Daily Reporter staff writer

McCORDSVILLE — In the early 1950s, a congregation rallied around the effort to build a new church parsonage to house its pastor. Members did so with creative offerings and celebrated at a two-day festival with a fish fry.

The parsonage that served as a catalyst for the first Lord’s Acre Festival is gone now. The fellowship hall of McCordsville United Methodist Church rests on the site today. But the festival continues, having an expanded format but staying true to its roots as a celebration of giving and fellowship.

“It’s like this huge family festival meets fried food meets church,” said the Rev. Daniel Payton, who became pastor of the church in November and will know the festival only by members’ descriptions until next week. Then, he’ll serve his time in the dunk tank and preach in the Sept. 13 service set to take place under the festival tent, weather permitting.

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He expects to talk about the concept behind Lord’s Acre and “a biblical foundation behind why we do what we do with it.”

The late Herman Literal, a member of the church, wrote in a memoir that those behind the start of the festival were looking “to establish a fund drive that wouldn’t be taxing to the people and still wouldn’t fade out overnight.” More than 60 years later, they appear to have succeeded.

Literal wrote that those church members talked to people at other churches and in the community and decided to bring the Lord’s Acre concept to McCordsville, encouraging farmers to donate the proceeds from an acre’s worth of crops. Members of other occupations found other ways to give, he wrote. A grocer, for example, donated the funds from his Coke machine.

The many people who find unique ways to give are “one of the things that’s kind of cool about the Lord’s Acre,” Payton said. For example, “There’s one individual that makes fudge. … He donates the proceeds to the church.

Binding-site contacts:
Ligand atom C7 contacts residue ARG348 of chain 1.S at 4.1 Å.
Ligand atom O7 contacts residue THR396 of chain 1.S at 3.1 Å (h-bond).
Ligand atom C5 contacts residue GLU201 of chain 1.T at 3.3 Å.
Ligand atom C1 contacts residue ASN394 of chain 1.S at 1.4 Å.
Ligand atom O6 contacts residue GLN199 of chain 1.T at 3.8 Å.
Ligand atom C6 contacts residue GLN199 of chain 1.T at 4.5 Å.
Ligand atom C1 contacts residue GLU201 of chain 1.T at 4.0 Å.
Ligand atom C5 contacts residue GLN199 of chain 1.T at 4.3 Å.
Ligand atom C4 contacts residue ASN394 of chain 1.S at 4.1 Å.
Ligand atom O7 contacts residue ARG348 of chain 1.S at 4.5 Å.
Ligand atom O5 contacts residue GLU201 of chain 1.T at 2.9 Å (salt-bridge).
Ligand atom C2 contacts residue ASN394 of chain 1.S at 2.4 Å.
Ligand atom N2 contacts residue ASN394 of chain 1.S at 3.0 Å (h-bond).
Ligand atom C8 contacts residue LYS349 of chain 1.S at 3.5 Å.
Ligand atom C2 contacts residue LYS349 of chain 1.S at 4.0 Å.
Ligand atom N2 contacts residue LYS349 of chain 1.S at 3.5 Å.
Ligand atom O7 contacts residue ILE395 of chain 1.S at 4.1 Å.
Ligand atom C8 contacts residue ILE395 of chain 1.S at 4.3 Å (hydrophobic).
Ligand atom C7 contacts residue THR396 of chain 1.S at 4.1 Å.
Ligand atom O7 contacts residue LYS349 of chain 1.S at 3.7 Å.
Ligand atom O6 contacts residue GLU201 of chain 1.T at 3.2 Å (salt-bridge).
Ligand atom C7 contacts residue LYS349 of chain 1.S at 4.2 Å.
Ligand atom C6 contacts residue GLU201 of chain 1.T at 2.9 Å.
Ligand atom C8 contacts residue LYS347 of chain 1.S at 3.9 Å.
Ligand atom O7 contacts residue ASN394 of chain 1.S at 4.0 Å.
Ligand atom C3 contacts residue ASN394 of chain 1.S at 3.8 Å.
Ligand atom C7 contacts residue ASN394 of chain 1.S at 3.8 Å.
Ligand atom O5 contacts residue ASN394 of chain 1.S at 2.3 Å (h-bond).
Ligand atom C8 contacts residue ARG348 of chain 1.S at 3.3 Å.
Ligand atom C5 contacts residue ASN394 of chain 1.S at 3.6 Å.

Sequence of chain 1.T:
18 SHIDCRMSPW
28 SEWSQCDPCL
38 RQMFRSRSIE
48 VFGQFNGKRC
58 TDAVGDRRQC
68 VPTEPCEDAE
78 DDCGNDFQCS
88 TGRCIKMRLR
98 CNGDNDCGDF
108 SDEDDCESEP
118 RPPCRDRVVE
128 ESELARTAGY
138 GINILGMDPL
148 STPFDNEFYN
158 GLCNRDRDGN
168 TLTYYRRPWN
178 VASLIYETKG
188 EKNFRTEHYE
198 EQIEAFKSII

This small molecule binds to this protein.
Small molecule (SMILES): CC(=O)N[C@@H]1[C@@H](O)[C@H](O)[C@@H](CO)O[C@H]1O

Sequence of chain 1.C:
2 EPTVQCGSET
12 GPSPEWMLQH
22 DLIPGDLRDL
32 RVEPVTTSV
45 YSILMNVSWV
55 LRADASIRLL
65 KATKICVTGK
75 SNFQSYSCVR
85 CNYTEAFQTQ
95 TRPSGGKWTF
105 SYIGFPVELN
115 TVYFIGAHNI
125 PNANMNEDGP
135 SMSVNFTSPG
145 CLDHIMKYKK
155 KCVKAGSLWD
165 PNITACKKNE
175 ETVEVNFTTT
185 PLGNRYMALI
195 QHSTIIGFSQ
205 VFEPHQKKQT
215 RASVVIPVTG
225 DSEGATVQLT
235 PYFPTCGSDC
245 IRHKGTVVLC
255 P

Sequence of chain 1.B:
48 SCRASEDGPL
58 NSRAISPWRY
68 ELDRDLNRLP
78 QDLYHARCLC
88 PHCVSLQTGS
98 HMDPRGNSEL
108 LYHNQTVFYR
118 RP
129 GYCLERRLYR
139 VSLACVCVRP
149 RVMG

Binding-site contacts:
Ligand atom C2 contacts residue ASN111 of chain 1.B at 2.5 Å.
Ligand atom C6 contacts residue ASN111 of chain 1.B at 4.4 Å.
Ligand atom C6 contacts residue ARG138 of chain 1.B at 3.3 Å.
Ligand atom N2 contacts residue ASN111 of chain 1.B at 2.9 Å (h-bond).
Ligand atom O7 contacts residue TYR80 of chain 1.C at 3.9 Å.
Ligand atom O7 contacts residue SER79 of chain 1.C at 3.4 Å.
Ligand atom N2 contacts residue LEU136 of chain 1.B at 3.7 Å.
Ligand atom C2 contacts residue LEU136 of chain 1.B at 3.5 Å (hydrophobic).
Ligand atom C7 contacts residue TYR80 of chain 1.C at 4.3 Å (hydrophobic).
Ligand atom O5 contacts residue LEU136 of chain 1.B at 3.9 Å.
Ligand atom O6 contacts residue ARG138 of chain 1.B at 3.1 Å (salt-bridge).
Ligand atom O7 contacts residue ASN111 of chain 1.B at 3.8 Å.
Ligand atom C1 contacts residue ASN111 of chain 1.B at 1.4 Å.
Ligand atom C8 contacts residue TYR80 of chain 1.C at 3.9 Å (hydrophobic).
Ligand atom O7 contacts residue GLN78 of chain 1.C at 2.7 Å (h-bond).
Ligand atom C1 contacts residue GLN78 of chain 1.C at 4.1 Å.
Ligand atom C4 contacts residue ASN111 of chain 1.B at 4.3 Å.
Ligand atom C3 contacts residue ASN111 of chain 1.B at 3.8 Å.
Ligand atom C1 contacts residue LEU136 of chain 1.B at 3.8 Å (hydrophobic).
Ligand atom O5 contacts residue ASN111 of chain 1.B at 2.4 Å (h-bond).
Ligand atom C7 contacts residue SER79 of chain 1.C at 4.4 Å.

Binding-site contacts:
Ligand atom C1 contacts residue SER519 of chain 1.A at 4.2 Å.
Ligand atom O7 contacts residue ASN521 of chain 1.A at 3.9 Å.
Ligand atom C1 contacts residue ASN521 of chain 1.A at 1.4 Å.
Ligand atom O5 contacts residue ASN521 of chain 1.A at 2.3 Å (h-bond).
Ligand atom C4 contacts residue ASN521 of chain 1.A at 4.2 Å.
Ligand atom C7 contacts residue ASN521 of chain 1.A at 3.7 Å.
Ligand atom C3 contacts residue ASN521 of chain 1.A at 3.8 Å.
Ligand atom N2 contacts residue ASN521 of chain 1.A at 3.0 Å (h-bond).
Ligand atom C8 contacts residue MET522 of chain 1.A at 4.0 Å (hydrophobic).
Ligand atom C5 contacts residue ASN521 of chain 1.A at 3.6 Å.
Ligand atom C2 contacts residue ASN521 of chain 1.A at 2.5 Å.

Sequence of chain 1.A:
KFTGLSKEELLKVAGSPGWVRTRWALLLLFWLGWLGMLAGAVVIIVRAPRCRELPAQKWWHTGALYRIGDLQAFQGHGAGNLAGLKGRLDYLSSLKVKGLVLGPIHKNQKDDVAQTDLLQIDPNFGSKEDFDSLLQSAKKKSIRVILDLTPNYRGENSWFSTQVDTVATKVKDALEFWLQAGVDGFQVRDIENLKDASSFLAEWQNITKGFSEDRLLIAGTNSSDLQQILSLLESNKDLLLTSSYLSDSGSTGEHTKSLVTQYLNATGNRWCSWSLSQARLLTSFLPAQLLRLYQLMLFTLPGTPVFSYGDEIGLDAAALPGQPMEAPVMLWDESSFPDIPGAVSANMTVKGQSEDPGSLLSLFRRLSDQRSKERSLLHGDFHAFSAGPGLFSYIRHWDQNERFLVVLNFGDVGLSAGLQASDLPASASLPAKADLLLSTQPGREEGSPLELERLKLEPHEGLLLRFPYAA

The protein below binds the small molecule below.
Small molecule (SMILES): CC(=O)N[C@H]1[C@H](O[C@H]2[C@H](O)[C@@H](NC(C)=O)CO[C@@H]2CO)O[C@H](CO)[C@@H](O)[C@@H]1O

“There’s people that, still to this day, have these projects.”

Carolyn Scott, a longtime organizer of the festival, recalls how her mother-in-law, the late Martha Scott, gave the money earned from eggs she gathered on Sundays.

Though the festival originated with a parsonage project, it’s become a way to help fund other building and maintenance projects, among them a 2009 addition that includes a kitchen where much of the festival food is made. This week will be one of making baked beans, cole slaw, sloppy joes and pies.

“One of the things the ladies have done (is) they’ve made 16 dozen eggs’ worth of noodles,” Payton said. He’s also seen “crates and crates and crates” of fish carried in to be fried and served during the festival.

This year’s festival includes the traditional festival fish fry with vendor booths — “just about everything you could imagine,” Payton said — plus live entertainment and a Saturday parade.

“We just hope everybody comes and has a good time of fellowship,” Carolyn Scott said.

This year, members of the church also will gather Thursday, the night before the festival begins, to release sky lanterns and remember church members who have gone before them, among them the founders of the festival.

“We’ve got a lot of people who have worked very hard for years and years with this,” Carolyn Scott said. “Their families are still there.”

It’s a sentiment that likely would have resonated with Literal.

“Having the festival entails a lot of hard work by everyone, but an abundant amount of fellowship and fun, faithful giving and our true faith in God prevail…” he wrote. “We sincerely hope to continue with our Lord’s Acre Festival and combination home-coming activities and shall always remember those who are no longer with us in body but will always be with us in spirit.”

If you go

The Lord’s Acre Festival will feature food and vendors, silent and live auctions, and a bounce house and dunk tank. Details of the schedule:

Sept. 11

4:30 to 8 p.m. — Food and Vendors

5 to 7 p.m. — silent auction

Past items have include Colts and Pacers tickets, assorted gift baskets, gift cards and other items.

6 p.m. — music by the Punkin Holler Boys (old-school country, Bluegrass, Cajun and rockabilly)

Sept. 12

2 p.m. — handmade quilts auction (two quilts made by church members)

4 p.m. — community parade, featuring the Mt. Vernon High School marching band

4:45 p.m. — Silly Safari Show

6 p.m. — Elvis impersonator Elvince

Sept. 13

9:30 a.m. — worship under festival tent, weather permitting

Source: mccordsvilleumc.org

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Anne Smith is a reporter at the Greenfield Daily Reporter. She can be reached at asmith@greenfieldreporter.com